Calvin Ridley’s full-season NFL suspension: What we know about the Falcons receiver

Monday’s proposed six-game suspension for quarterback Deshaun Watson gives the Browns an idea of  when they are likely to get Deshaun Watson active on their roster, but what about the Falcons with Calvin Ridley?

Ridley, Atlanta’s first-round NFL draft pick in 2018, is serving a suspension through at least the end of this season for gambling on NFL games.

What exactly happened with Ridley?

In March, five months after Ridley had stepped away from the team saying he needed to focus on his mental health, the NFL announced Ridley would be suspended at least through the end of this season for gambling on NFL games. Three of the bets involved Falcons games after he had stepped away from the team, a source told The Athletic at the time of the suspension. Though the NFL’s personal conduct policy allows degrees of punishment, the punishments for gambling are outlined in the league’s collective bargaining agreement.

When is Ridley coming back?

The expectation is Ridley will be eligible for organized team activities next year and the 2023 season, but the league’s suspension leaves the door open for more missed time. The NFL indicated Ridley cooperated with the league’s investigation, which is a good start, so if he shows contrition and doesn’t violate any more league rules, it’s likely he will play again in 2023.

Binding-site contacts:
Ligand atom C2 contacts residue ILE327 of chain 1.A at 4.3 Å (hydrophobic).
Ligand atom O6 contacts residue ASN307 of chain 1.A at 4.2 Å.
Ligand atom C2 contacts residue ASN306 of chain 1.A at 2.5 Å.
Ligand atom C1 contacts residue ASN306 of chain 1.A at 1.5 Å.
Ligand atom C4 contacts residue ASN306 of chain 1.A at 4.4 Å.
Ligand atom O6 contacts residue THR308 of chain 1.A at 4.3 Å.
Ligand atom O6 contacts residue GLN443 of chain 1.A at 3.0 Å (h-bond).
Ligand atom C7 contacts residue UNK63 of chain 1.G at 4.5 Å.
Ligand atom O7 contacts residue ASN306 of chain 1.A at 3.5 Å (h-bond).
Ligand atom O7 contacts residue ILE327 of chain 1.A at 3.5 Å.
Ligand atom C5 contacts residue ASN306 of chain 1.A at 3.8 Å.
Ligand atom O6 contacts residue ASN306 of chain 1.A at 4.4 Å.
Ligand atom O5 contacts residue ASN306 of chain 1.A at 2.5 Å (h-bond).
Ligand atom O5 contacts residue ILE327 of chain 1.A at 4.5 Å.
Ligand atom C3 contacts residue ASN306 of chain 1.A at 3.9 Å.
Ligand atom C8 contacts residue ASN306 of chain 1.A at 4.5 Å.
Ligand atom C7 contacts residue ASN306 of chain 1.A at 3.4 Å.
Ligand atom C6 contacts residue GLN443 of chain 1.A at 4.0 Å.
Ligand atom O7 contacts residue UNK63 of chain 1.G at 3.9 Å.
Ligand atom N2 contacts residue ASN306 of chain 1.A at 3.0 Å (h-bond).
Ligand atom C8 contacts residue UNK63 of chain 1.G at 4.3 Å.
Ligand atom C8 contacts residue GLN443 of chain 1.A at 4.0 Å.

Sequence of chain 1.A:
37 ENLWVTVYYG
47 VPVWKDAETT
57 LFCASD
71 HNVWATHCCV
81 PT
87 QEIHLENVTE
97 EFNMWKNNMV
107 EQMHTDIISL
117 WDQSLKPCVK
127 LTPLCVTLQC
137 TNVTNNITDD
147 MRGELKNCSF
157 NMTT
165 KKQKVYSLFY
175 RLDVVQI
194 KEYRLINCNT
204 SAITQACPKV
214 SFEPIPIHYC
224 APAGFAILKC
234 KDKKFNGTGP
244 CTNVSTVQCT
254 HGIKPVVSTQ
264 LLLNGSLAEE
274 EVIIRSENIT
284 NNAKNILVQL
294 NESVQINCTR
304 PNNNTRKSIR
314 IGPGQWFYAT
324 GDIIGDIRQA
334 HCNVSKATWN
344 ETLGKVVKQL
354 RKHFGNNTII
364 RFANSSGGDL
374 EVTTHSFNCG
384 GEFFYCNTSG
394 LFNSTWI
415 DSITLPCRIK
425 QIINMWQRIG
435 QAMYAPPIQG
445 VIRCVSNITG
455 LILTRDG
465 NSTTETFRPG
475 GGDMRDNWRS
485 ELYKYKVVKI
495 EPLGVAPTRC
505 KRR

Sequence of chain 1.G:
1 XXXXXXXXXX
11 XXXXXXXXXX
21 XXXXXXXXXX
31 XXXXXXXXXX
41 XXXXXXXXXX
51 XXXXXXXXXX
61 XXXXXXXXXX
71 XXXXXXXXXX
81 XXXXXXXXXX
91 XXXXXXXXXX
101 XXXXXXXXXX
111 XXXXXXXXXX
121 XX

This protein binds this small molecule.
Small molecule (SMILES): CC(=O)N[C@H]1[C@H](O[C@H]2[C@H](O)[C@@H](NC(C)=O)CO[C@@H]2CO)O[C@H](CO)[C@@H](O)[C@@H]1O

Will that be with the Falcons?

That seems unlikely. The Falcons were blindsided by the suspension (and the league said in a statement it found no evidence that anyone in the organization knew of the situation before the suspension) and already were wondering how much they could count on Ridley after he walked away from the team in October. In the offseason, Atlanta drafted wide receiver Drake London with the No. 8 pick, traded for wide receiver Bryan Edwards and signed six veteran free-agent wide receivers.

It would be an unfortunate end to what started as a promising partnership. Ridley was the No. 26 pick in 2018 and averaged more than 1,000 receiving yards a season in his first three years.

(Photo: Dale Zanine / USA Today)


This website uses cookies. By continuing to use this site, you accept our use of cookies.